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Drill bits/ Saw blades for fiberglass applications-gctid345668

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    Drill bits/ Saw blades for fiberglass applications-gctid345668

    I will be installing a Lewmar size 10 Ocean hatch (http://www.lewmar.com/products.asp?id=8018&lid=25098) in my hardtop (Discovery 246).

    Will I need special cutting tools [diamond/carbide drill bit for pilot hole and long (> 2" because the headliner is about 2" below hardtop) diamond/carbide jig saw blade?

    Thanks.

    #2
    I use carbide blades in my circular saw on wood projects and on fiberglass. I will use all of my wood working tools on fiberglass. The big issue with me is keeping the fiberglass dust out of my lungs and as much as practical off my skin.

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      #3
      Standard metal working twist drill bits and saw blades will do the job. Since you have 2" between top and bottom you may not be able to cut both in one operation. If you have "monkey fur" or fabric on the underside; it will have to be cut out first.

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        #4
        Ordinary drill bits and saw blades will work for the relatively small amount of cutting you have to do to install a hatch. You can expect the drills to be somewhat dulled and the blades to be worn out when you're done.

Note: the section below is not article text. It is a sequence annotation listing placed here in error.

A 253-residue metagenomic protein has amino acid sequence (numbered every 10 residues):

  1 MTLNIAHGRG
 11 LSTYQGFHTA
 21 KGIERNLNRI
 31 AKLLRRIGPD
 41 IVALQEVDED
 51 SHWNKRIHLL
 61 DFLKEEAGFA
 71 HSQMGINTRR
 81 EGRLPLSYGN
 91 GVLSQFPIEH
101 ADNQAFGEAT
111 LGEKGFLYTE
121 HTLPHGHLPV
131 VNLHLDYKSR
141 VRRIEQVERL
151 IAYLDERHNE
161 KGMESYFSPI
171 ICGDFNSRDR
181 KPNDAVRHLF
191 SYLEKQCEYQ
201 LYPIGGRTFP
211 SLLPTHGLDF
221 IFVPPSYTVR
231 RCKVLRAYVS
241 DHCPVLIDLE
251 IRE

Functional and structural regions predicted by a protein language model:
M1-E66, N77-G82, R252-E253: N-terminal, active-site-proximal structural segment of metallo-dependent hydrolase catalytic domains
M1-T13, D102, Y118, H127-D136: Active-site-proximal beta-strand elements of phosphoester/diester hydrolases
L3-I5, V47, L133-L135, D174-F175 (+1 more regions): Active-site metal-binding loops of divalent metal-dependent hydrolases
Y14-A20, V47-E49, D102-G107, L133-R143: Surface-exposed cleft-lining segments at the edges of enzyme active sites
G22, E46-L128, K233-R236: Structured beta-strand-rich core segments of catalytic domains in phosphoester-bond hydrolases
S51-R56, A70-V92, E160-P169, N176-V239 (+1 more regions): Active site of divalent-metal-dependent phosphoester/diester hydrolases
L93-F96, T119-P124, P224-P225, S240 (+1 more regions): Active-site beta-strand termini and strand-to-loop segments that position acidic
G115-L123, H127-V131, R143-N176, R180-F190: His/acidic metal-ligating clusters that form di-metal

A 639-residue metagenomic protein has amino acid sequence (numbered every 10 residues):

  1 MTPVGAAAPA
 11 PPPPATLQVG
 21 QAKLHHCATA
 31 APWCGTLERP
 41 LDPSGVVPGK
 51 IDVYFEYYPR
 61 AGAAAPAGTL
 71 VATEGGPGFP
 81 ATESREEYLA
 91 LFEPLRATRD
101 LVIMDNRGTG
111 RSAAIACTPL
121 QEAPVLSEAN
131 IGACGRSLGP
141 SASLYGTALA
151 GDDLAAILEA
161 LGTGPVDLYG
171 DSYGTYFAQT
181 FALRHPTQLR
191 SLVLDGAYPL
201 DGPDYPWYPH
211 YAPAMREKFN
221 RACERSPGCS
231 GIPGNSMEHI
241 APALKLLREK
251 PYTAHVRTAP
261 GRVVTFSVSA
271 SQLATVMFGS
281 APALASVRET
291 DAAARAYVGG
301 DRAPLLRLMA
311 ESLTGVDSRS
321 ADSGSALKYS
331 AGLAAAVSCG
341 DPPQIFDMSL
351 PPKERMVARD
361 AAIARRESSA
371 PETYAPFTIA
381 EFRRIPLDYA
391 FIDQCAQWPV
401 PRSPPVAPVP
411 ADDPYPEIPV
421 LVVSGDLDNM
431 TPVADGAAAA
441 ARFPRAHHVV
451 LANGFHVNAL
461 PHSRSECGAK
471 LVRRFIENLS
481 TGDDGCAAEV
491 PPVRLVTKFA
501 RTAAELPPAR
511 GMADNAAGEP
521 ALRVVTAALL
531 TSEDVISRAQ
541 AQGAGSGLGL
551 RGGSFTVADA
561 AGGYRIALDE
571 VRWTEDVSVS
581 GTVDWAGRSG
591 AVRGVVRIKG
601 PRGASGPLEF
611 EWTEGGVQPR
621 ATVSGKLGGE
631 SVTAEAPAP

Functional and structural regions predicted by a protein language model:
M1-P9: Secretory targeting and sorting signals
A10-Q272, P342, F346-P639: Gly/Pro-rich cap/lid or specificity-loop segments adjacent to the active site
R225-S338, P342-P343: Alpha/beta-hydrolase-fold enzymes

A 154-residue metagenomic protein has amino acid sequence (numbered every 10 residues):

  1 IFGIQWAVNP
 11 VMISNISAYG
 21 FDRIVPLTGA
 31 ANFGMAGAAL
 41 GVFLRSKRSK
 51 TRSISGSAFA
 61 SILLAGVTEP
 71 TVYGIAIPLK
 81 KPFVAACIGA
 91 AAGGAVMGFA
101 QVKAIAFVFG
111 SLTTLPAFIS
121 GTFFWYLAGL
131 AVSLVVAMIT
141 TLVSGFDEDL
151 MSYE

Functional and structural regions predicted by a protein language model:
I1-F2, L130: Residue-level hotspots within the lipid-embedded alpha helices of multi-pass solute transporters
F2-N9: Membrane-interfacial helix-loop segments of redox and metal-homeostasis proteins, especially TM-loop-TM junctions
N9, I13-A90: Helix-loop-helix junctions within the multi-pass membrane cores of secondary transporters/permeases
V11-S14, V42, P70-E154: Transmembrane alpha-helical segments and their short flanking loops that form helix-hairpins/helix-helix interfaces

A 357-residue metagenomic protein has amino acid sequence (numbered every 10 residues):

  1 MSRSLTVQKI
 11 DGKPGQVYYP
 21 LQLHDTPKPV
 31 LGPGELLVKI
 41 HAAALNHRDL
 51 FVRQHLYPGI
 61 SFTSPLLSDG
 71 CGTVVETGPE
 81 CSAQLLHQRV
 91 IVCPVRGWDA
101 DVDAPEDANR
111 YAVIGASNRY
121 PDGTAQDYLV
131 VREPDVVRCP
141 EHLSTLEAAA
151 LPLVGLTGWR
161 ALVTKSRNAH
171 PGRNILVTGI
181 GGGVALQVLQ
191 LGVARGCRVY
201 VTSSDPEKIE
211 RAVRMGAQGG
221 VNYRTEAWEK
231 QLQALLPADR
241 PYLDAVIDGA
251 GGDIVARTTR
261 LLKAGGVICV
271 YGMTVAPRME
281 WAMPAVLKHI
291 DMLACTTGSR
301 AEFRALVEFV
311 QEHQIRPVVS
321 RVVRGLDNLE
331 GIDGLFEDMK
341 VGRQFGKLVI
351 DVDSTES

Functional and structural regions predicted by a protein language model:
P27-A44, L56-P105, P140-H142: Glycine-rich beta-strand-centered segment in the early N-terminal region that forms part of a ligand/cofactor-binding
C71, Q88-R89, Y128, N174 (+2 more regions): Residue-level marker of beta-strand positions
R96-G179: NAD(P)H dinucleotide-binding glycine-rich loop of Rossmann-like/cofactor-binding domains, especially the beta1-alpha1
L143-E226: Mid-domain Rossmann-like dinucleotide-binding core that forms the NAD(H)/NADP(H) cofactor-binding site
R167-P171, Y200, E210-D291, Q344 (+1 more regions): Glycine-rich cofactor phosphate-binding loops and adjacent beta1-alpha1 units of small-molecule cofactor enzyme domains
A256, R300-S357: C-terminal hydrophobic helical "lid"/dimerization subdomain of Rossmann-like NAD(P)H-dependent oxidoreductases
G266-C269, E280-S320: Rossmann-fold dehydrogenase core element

You might consider running a shop vac to try and control the dust and chips.
        2007 Discovery 246
        300mpi BIII
        Welcome island Lake Superior

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          #5
          I have a Bosch jigsaw and their blades for plastics work well on fiberglass.

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            #6
            Run the drill bits at the highest speed your drill is capable of to reduce chipping.

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              #7
              Start drilling holes by running the bit backwards to penetrate the gell coat then finish in the normal rotation.

              I have also used a Rotozip with success.
              Jim McNeely
              New Hope a 2004 Bayliner 305 Sunbridge Express Cruiser
              Twin 5.7s with Bravo2 drives
              Brighton, Michigan USA
              MMSI # 367393410

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                #8
                If I was going for a nice clean long cut I would use the Skillsaw and a Masonary or steel cutting disk instead of a blade. Either is only about $4 and won't even generate much dust at all. I wouldn't think you would even need to have a metal blade guard on the saw to use them cutting glass and it will leave a nice even cut with no ragged edges like you would have with a demo or any wood blade will. Still you should wear a mask no matter what you cut it with. It might even cut the rat hair evenly right along with it if you had someone holding a piece of some sort of wooden backer against the area you are cutting. I can't say I have ever done that so try it in an out of the way spot or scrap piece first. Another thing that will cut nicely is a 4 or 4.5" grinder with a cutoff wheel on it. Those work well in close spaces, handle easily and cut just like a skill saw with a similar blade. The nice thing about either of those blades is that if you bump yourself or your helper all it's going to do is leave a bit of a burn rather than flying meat and blood. Lastly the standard grinding wheel works well for shaping and deburring. Even the humble Dremel has uses doing the finer work in places.